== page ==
One frequent claim I get from anonymous commenters is that if no sperm is detected when a rape kit is processed that this is proof that no sexual assault occurred.
This claim is false.
Sperm and seminal fluid are not always present in sexual assault cases, but that does not mean the crime did not take place.7,11 Several explanations for the absence of detectable semen in sexual assault are a lack of sexual contact; sexual contact without ejaculation; and sexual contact with loss of semen between the time of contact and collection of evidence.9
Studies have shown that 34 percent or more of rapists are sexually dysfunctional, and as many as 40 percent wear condoms.7
To illustrate that the lack of useful DNA evidence does not prove the defendant's innocence, I'll highlight sections from Commonwealth (Massachusetts) vs. Roland Walker.
In November, 1998, after a fourteen-day jury trial in the Superior Court, the defendant was convicted on eleven indictments alleging manslaughter, assault with intent to rape, drugging a person for sexual intercourse, four counts of assault and battery by means of a dangerous weapon, and four counts of mingling poison with food, drink, or medicine. The defendant was acquitted of one count of rape. The indictments concerned three incidents in which the defendant entertained female guests in his home and served them beverages that also contained a sleeping medication. After drinking the concoction each woman lost consciousness and, in one case, died. In another instance the unconscious victim was sexually assaulted. [...]
A blood screen was done at the hospital and benzodiazepine was discovered in blood samples from both women. [...] Rape kits were also prepared at the hospital. E.R.'s rape kit yielded nothing of evidentiary significance, while D.K.'s rape kit revealed the presence of seminal fluid and sperm cells on her underpants. DNA testing could not exclude the defendant as a possible contributor to the genetic material found on the underpants, and statistical analysis showed that about twelve percent of African-Americans could have contributed to the stain on the underpants. The defendant is African-American. [...]
Rule 9(a)(1) of the Massachusetts Rules of Criminal Procedure, 378 Mass. 859 (1979), allows joinder if the offenses are based on "a course of criminal conduct or series of criminal episodes connected together or constituting parts of a single scheme or plan." The facts of this case demonstrate a series of criminal episodes that are sufficiently connected together to support the allowance of the request for joinder. In each episode, the defendant brought women to his home, drugged them with a drink containing a sleeping medication, and then engaged in conduct that could be construed as a sexual assault or an attempted sexual assault.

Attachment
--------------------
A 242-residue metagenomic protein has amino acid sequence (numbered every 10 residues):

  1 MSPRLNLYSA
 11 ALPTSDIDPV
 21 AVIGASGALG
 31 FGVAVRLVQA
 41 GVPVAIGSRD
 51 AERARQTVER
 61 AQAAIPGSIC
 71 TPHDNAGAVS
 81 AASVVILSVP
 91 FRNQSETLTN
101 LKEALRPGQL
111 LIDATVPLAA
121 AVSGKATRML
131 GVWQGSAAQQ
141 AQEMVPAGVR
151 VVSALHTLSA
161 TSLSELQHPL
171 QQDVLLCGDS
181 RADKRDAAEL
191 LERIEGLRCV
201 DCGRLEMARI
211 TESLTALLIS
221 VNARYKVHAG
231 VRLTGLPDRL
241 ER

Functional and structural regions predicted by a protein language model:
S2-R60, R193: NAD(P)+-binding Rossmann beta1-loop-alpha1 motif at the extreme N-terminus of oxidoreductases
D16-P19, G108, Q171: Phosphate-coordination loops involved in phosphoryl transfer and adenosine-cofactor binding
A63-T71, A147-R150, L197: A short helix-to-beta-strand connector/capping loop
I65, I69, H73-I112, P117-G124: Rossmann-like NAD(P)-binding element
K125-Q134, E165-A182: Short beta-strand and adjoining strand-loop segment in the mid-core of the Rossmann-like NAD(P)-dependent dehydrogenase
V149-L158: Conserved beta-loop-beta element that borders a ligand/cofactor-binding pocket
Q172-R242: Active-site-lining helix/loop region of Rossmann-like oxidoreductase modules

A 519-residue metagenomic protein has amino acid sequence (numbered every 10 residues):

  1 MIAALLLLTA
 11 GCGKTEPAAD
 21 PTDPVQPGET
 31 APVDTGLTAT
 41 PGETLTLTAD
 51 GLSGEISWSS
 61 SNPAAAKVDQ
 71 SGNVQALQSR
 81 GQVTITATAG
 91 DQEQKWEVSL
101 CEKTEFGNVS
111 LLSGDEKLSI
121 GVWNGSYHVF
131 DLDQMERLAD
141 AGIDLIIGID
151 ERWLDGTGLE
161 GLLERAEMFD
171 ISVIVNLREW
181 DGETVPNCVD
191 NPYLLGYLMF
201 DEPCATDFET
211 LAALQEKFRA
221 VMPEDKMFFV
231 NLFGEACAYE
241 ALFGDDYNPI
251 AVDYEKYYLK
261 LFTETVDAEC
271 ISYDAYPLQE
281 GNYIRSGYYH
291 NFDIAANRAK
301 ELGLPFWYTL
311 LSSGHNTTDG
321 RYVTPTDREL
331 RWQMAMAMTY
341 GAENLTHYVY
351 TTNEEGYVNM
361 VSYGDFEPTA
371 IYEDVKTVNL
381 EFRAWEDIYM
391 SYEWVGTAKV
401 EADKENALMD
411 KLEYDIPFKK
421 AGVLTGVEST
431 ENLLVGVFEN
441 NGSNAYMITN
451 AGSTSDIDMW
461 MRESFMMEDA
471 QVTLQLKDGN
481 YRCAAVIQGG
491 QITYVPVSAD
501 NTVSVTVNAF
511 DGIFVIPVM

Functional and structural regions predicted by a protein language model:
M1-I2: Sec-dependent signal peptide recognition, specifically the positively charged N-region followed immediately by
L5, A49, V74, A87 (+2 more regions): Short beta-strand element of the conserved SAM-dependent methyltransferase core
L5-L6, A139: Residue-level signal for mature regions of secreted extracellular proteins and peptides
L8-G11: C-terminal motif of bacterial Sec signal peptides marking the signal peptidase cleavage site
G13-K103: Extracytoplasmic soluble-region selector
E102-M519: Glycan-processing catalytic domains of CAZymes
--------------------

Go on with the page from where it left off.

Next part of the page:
The evidence against this defendant was strong enough to make it clear that sexual assault was directed at the 4 victims included in this case despite the lack of DNA evidence being detected on any of the surviving victims' bodies.
DNA was found on the deceased victim's body, but the defendant claimed the sex was consensual. However, the medical expert testified that this woman was given four to six times the therapeutic dose of temazepam, a sleeping medicine, and that drug was mixed with alcohol -- something the defendant's prescription specifically warned against.
DNA evidence was only found on the body of the 4th victim, but that woman's unresponsiveness may have interrupted the defendant's pattern of cleaning up his victims' bodies before the women regained consciousness.
The only charges which were overturned were those related to the poisoning of the 3 surviving victims since the test results didn't record the amount of drugs found. They had been drugged, but there wasn't enough evidence to prove that they had been poisoned.
If the final victim hadn't died from a mix of alcohol and sleeping medicine, this man might not have been tried for his crimes against the 3 previous surviving victims. Without that 4th case, where a woman died, some people who knew he was a suspect might wrongly claim that it had been proven that he had been falsely accused.
Certainly, a 71-year-old retiree who committed his crimes in his own home doesn't fit most people's stereotypes about real sex criminals.
Those who are among the quickest to wrongfully accuse women of having filed false police reports claim to be against wrongful accusations. No wonder so many of these people choose to remain anonymous.
This case also highlights why so many people who put forth incorrect information demand that rape victims have proof of their rapes before they report their rapes to the police. Without those prior crimes, the jury might have believed that there was reasonable doubt about whether the deceased woman had voluntarily mixed sleeping medicine with alcohol.